Chapter 7: Software Localizability Guidelines
Most localization teams encounter a variety of localization difficulties. These challenges culminate in a product that cannot be completely or properly translated; this, in turn, results in both a higher than necessary cost for localizing a product and a product that is of lower quality, less usable, less stable, or harder to support. Often these issues can be tackled at the source by designing and writing software that follows basic localizability guidelines. Adhering to these guidelines increases the quality, accuracy, and user-friendliness of a product's international versions. In some cases it even improves the original-language product. Moreover, following these practices can dramatically decrease localization costs and frustrations.
For example, suppose it takes one minute to localize a text string. Using an arbitrary wage of $25 USD per hour, this costs about 42 cents. If the product is localized into 20 languages, this one string costs $8.40. If this string is difficult to localize, either for linguistic reasons or because the user interface (UI) is badly designed, suppose it now takes five minutes to localize the string. If this is the case, this same string, for all 20 languages, costs $42. If 25,000 strings are difficult to localize, it costs $1,050,000. Thus what should have cost $210,000 would cost $840,000 more because developers and designers did not follow good localizability practices.
Some of these additional costs are incurred because localizability bugs aren't found until late in the development process-after a program has been translated. Unless some type of pseudo-localization is done, it usually takes someone who speaks the target language to find these bugs. Also, any changes made to fix a localization bug for one language can have an impact on other languages.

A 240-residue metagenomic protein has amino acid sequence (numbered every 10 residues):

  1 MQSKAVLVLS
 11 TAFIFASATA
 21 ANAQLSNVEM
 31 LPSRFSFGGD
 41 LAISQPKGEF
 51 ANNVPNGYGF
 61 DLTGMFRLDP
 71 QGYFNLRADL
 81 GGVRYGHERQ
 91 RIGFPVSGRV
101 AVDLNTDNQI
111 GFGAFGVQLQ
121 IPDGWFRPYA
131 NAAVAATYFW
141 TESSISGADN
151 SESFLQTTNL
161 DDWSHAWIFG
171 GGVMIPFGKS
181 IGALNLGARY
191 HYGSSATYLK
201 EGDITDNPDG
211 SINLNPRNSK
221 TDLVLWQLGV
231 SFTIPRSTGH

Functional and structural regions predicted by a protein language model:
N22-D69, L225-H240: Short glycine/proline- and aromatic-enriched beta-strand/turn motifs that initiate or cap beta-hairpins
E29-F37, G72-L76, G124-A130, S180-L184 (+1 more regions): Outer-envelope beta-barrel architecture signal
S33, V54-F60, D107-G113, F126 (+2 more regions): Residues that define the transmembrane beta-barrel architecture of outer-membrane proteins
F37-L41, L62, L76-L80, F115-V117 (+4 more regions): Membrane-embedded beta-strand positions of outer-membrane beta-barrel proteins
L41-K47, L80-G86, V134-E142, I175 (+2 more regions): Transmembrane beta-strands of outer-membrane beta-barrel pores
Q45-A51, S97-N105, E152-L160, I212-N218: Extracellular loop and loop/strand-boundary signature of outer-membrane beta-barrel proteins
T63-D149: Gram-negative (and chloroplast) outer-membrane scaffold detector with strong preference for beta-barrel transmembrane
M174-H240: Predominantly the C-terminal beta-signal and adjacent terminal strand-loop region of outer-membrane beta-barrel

On the positive side, despite the fact that localizability bugs are discovered late, they are generally easy to fix. In contrast, globalization bugs are easier to find earlier in the development process, since they can be tested for as soon as a module is written. However, globalization flaws might require design changes and more time to address, for example, porting an existing application to Unicode. Most globalization bugs are found and fixed before they can affect the localization of the program. To help detect localizability bugs sooner, companies like Microsoft are adding new practices such as pseudo-localization. (For more infor-mation on pseudo-localization, see Chapter 12, "Testing Localizability with Pseudo-Localization.")
This chapter will discuss software localizability in terms of design, coding, and content practices that make localization more efficient. You will see tips on string handling, ways to minimize resizing of the UI, techniques for making UI controls localizable, and recommendations for using images and icons.